Cut loose from the hospital, Gary and Sheila take off in his bitchin' Ford Bronco in search of a suitable place to shack up and make sweet, healthful music. No points for guessing their eventual destination--drawn toward the House like a compass needle to Magnetic North, Gary and Sheila immediately pronunce it "Sensational!" and look up the local real estate agent to make an offer. The broker tells them the house has been abandoned for 20 years, but was designed at least that far ahead of its time. "You don't need any help taking care of it--It's almost as if the house was planned by someone who never wanted to hire a housekeeper!" Oh reeeeaaally? Among the house's futuristic features are solar panels that provide all the energy, windows made of unbreakable glass, and a central control room from which you can run the ac/heater, monitor every room via security camera, and even electronically lock all the doors and windows! Handy, no?
Sheila is awakened by a mysterious voice calling the name "Margaret." The curious nurse, clad in a negligee by Barbara Steele Underthings Ltd., goes walking down a covered outdoor walkway in the moonlight, the wind blowing her dress to the side in textbook Gothic splendor. When Gary jump-scares her to full awareness, though, the voice is silenced. Was it all in her head?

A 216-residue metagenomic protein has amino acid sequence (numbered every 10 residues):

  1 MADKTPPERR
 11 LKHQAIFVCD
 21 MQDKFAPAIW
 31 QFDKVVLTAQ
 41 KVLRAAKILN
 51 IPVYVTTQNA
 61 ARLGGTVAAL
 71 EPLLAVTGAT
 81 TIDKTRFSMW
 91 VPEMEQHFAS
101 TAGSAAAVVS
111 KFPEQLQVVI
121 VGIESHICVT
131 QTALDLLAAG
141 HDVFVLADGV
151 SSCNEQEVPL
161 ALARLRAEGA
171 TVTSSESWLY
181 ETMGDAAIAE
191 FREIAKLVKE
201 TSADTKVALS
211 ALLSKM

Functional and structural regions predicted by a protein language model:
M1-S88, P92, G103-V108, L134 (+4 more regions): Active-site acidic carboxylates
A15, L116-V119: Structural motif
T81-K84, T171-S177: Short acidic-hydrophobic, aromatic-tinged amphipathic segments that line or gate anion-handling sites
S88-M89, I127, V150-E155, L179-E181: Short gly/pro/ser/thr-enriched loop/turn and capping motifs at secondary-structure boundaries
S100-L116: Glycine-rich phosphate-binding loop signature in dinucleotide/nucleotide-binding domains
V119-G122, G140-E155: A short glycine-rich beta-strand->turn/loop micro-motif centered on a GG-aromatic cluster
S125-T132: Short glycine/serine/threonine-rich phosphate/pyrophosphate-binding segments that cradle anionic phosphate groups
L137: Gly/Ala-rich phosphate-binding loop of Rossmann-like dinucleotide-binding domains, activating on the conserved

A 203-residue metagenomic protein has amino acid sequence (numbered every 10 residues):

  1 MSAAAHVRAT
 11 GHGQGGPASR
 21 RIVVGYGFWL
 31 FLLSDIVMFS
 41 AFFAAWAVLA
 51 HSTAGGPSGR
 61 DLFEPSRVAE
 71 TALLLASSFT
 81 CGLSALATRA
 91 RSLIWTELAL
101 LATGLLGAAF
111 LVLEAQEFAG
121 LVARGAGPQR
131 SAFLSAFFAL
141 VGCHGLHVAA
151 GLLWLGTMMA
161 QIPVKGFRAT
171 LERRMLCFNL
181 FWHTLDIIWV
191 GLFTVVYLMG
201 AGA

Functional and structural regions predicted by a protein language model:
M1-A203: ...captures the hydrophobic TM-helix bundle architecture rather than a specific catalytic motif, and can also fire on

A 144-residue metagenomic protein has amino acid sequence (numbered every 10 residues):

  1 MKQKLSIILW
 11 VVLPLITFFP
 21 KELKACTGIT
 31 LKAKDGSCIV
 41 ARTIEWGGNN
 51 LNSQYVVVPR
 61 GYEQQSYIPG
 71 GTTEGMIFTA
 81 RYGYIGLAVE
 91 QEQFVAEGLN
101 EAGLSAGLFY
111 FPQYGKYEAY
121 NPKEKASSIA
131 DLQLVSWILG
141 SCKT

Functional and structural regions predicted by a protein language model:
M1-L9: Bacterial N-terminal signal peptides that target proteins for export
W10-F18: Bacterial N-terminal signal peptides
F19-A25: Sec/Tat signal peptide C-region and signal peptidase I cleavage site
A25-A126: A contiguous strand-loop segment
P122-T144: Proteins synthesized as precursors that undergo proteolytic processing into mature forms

Gary gets to work on his music, Sheila dispenses migraine pills and massages with equal aplomb, and soon young love is blossoming. The insectoid security cameras continue to follow them everywhere in a pleasantly chilling way, clearly paying more attention to Sheila now than to her rocker boyfriend. When the security monitors start displaying b&w pictures of a young girl next to shots of Sheila about her business, and a Crazy Ralph-esque bag lady in town also calls Sheila "Margaret," well gang, it looks like there's a mystery afoot.
As things hot up between Sheila and Gary, the House starts to act out even more--and in at least one case, with cause. In a scene that could be an excerpt from the "How to Get Busted for Sexual Harassment" corporate training video, Gary gets rather forward with his nurse, smothering her with kisses and pushing her down on the couch, despite the fact that she keeps saying "No!" and trying to push him off. When it becomes clear Gary doesn't understand the words "Do NOT hold me down and force your tongue down my throat!", the House takes action, setting off the burglar alarms and flashing all the lights. "I guess that kinda blows the moment, doesn't it?" Gary huffs to his weeping employee. What, you mean the rapey moment? Yes, Gary, I guess it does.